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Monday, February 11, 2013

Art Jewelry Boot Camp: Balled Headpin Blog Hop

Love My Art Jewelry is sponsoring jewelry technique "boot camps" with a new skill every six weeks.  The first boot camp focused on learning how to make balled end headpins and the challenge was to learn how to make them and use them to make original jewelry.

I have been making my own headpins for quite awhile so, I chose to view this as a design challenge.  I had been doodling a few "lacy" designs in my sketchbook for some time and this pushed me to try some of them using double-ended headpins.  I love to use wire that has had the ends torch-balled because it keeps the jewelry item from snagging clothing or skin--it's really a comfort factor.

The first piece of jewelry that I made was a copper choker.  I started making double-ended 18 gauge copper headpins in a variety of random sizes.  These headpins were then pickled to remove the firescale.  I then shaped them and soldered them so that jump rings could not slip out.  The soldered sections were then pickled once again and I then hammered them to work harden them so that they would hold their shape better.  I copper plated the silver solder seams and the sections were then tumble polished.  After laying out the sections in a visually pleasing arrangement, I joined the segments with 18 g 4 mm ID copper jump rings.  I had already made a soldered spiral clasp which I adorned with a sterling silver granulation made from a small piece of scrap wire.  The little ball was sweat soldered to the clasp.  After I added this clasp to the necklace, I treated the completed necklace with liver of sulphur and hand polished it.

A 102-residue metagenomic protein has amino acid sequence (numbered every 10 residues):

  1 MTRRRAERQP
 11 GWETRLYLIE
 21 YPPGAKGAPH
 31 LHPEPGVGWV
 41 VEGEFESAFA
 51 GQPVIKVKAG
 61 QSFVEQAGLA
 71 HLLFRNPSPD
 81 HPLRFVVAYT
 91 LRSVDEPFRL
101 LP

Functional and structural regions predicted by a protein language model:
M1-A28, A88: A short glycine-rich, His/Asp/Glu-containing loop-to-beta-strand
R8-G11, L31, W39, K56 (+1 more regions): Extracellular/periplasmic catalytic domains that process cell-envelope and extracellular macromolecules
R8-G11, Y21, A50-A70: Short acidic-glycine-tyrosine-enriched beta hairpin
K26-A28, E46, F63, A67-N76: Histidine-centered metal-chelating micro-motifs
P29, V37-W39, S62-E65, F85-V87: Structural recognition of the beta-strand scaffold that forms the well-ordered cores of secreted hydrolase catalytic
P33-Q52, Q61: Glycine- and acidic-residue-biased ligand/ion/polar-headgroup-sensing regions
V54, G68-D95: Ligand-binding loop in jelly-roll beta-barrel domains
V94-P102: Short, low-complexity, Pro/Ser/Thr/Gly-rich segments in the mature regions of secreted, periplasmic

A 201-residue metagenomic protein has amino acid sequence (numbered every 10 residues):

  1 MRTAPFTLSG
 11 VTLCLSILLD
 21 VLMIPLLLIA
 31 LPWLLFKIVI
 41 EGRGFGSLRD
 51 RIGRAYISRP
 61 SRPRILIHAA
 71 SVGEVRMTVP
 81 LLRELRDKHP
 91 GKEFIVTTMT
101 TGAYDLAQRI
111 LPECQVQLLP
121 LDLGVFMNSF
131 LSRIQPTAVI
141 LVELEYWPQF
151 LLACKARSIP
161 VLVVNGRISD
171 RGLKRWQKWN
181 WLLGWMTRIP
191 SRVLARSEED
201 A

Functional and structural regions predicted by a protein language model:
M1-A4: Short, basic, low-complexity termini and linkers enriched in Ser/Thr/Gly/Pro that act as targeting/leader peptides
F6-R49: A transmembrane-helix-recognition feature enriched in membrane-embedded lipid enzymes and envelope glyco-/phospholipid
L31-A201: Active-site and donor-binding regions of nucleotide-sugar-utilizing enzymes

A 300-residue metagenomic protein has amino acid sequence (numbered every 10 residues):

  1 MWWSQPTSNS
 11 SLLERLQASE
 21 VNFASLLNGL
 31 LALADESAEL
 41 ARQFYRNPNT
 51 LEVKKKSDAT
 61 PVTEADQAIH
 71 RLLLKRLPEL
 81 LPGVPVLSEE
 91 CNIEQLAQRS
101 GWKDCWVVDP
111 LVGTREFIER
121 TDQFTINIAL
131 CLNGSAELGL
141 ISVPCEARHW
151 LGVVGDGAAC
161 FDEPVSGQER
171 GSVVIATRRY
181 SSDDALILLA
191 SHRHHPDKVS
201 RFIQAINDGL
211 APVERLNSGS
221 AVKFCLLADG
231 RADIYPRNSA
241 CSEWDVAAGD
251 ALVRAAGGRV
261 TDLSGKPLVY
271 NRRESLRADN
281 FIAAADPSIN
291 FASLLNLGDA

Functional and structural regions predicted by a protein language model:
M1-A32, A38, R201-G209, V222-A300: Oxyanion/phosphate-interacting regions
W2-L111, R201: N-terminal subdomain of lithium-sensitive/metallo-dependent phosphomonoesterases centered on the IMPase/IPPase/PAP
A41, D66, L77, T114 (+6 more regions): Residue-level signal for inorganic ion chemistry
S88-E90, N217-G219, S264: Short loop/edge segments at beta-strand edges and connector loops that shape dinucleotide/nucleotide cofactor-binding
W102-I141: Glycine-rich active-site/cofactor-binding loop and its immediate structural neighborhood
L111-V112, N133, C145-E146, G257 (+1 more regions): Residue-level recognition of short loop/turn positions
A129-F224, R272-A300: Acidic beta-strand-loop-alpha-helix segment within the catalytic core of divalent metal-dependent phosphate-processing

Balled Headpin Copper Choker
 Balled Headpin Copper Choker Necklace

Edited to add:

I received a request for a photo of the necklace being worn.  I made it to fit my neck:

Copper Choker As Worn By Me
   Copper Choker As Worn By Me

The second idea that I had was for hammered frames to be used to create simple chandelier earrings.  I cut two equal lengths of 16 gauge sterling silver wire which I then used to create double-ended headpins.  After I pickled the headpins, I formed them and soldered them.  The frames were then pickled, hammered,  and tumble polished.  I hung these frames from my handmade ear wires and added bead dangles made with 20 g sterling silver headpins and 6/0 glass beads.  The assembled earrings were treated with liver of sulphur and hand polished.

sterling silver chandelier earrings by Cicada Silver
 Balled Headpin Sterling Silver Chandelier Earrings

I hope that my designs encourage those of you who have yet to try making your own headpins, to give it a go.  It's a very good skill to possess and the resulting headpins are useful in far more than just making earrings and bead dangles.

Please visit the other participants:

Edited to add:

I just got my Metal Clay Artist Magazine February Newsletter in my email and found this beautiful necklace.  If you liked how I used double ended headpins to make a chain, you'll probably love how Catherine Witherell made her chain for her entry into the Metal Clay Artist Magazine Tales of the Heart competition.  

Necklace by Catherine Witherell
 Third place: $500.00 winner: Catherine Witherell, ‘My Heart’s Golden Secret Gives Me Hope’

28 comments:

  1. Both pieces are wonderful but.my favorite is the chandelier earrings. Lovely, just lovely. I wish I could make those headpins!

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    1. Thank you so much, Shelley.